Unit shipments for the global personal computing devices market, comprised of traditional PCs (desktops, notebooks and workstations) and tablets, is expected to decline 3.9% in 2018, according to the latest forecast from the IDC Worldwide Quarterly Personal Computing Device Tracker.
This contraction is expected to continue throughout the forecast period as the market further shrinks to 378.3 million units shipped in 2022 with a compound annual growth rate (CAGR) of -1.8%.
The forecast incorporates an updated set of assumptions, which reflect both areas of growth as well as concern.
Tablets, once hailed as the biggest threat to notebooks, once again saw disappointing numbers in the third quarter of 2018 and the outlook has been scaled back compared to the previous forecast.
More specifically, slate tablets have been in decline since 2015 and are expected to contract over the five-year forecast with a CAGR of -5.8%.
Even though the pace of the slate decline has slowed, continued pressure from smartphones, limited innovations, and the further increase in slate life cycles are likely to weigh against volume recovery.
The forecast for detachable tablets was also adjusted downwards toward a more conservative growth trajectory because of market consolidation and increased challenges to consumer adoption, although IDC sees improvement from some verticals like education and finance.
Traditional PCs are also expected to struggle, especially desktops, but there are brighter spots such as gaming, business PC upgrades, and an expanding presence for higher-end notebooks.
Notebooks and mobile workstations still command the largest product category volume and its share within total PCD devices are expected to grow the most through 2022.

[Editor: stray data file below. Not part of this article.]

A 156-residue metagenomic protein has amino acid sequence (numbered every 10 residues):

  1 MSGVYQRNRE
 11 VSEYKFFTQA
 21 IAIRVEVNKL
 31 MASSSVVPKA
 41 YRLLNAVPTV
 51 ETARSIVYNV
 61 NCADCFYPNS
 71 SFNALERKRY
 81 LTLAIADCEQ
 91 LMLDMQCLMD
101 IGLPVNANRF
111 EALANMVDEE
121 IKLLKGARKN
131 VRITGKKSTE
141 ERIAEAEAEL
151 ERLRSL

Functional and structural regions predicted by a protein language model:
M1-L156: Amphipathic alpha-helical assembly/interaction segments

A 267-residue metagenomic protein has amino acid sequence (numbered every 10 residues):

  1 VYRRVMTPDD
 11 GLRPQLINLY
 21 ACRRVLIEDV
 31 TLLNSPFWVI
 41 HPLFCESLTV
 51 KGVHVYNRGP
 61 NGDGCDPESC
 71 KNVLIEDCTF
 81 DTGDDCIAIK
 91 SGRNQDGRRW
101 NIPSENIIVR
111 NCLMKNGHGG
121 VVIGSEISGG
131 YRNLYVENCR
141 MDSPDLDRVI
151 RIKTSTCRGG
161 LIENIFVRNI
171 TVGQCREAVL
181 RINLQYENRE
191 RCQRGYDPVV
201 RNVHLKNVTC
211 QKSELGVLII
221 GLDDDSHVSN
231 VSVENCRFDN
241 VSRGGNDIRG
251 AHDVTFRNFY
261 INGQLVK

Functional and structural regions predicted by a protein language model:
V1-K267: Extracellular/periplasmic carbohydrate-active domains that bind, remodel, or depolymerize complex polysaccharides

Chrome OS, which is the dominant operating system within the global education notebook market, is expected to make gains in the consumer and business installed base.
Improvements in the Windows value proposition also means gains for higher-end systems, such as convertible notebooks filling in markets where detachable tablets have faltered.
"In the short term, the traditional PC market will see some impact from a processor shortage, which is expected to affect lower-end SKUs more significantly," says IDC personal computing devices tracker research manager Jay Chou.
"But with the commercial upgrade heading into its final stretch over the next year or so, we believe that will drive much of the focus and volume, with opportunities across the pricing spectrum."
"In 2018, we've seen the detachable category waver as important product announcements were pushed to the last quarter of the year," adds devices and displays senior research analyst Lauren Guenveur.
"For the first time since the form factor's introduction, annual volumes are expected to be down compared to the previous year. However, we expect the market will recover in 2019 as new products from Apple, Microsoft, Samsung, and Google become more readily available."